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CFS Case Definition

Overview

Chronic fatigue syndrome (CFS) is a debilitating and complex disorder characterized by intense fatigue that is not improved by bed rest and that may be worsened by physical activity or mental exertion. People with CFS often function at a substantially lower level of activity than they were capable of before they became ill. The cause or causes of CFS have not been identified, and no specific diagnostic tests are available. Therefore, a CFS diagnosis requires three criteria:

  1. The individual has had severe chronic fatigue for 6 or more consecutive months that is not due to ongoing exertion or other medical conditions associated with fatigue (these other conditions need to be ruled out by a doctor after diagnostic tests have been conducted)
  2. The fatigue significantly interferes with daily activities and work
  3. The individual concurrently has 4 or more of the following 8 symptoms:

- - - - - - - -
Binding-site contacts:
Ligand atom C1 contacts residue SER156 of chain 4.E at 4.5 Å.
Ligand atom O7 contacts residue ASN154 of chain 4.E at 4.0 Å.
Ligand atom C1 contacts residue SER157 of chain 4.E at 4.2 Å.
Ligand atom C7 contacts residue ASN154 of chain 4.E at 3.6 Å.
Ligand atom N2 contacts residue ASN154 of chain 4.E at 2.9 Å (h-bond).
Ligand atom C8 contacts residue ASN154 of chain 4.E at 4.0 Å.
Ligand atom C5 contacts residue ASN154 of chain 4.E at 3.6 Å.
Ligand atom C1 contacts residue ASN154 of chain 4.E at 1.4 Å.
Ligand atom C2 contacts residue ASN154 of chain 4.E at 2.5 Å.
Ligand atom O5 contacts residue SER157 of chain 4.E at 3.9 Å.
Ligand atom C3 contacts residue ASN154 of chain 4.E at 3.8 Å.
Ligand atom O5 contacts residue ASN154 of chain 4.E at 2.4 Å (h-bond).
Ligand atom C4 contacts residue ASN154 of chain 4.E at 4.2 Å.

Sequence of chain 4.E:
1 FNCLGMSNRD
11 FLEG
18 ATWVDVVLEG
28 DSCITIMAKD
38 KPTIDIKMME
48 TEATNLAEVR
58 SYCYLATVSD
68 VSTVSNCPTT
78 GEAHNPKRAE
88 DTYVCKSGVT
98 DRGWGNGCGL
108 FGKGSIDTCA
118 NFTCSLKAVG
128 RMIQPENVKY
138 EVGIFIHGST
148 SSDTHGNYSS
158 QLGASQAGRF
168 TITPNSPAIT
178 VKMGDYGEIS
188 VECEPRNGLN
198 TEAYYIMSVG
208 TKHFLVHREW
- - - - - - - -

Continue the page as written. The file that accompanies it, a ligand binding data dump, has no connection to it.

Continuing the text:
• post-exertion malaise lasting more than 24 hours
    • unrefreshing sleep
    • significant impairment of short-term memory or concentration
    • muscle pain
    • pain in the joints without swelling or redness
    • headaches of a new type, pattern, or severity
    • tender lymph nodes in the neck or armpit
    • a sore throat that is frequent or recurring

These symptoms should have persisted or recurred during 6 or more consecutive months of illness and they cannot have first appeared before the fatigue.

Other Symptoms Accompanying CFS

While the following symptoms are not part of the CFS case definition and do not contribute to the diagnosis of CFS, some patients may also have these additional symptoms:

  • abdominal pain
  • alcohol intolerance
  • bloating
  • chest pain
  • chronic cough
  • diarrhea
  • dizziness
  • dry eyes or mouth
  • earaches
  • irregular heartbeat
  • jaw pain
  • morning stiffness
  • nausea
  • night sweats
  • psychological problems (depression, irritability, anxiety, panic attacks)
  • shortness of breath
  • skin sensations, such as tingling
  • weight loss
 

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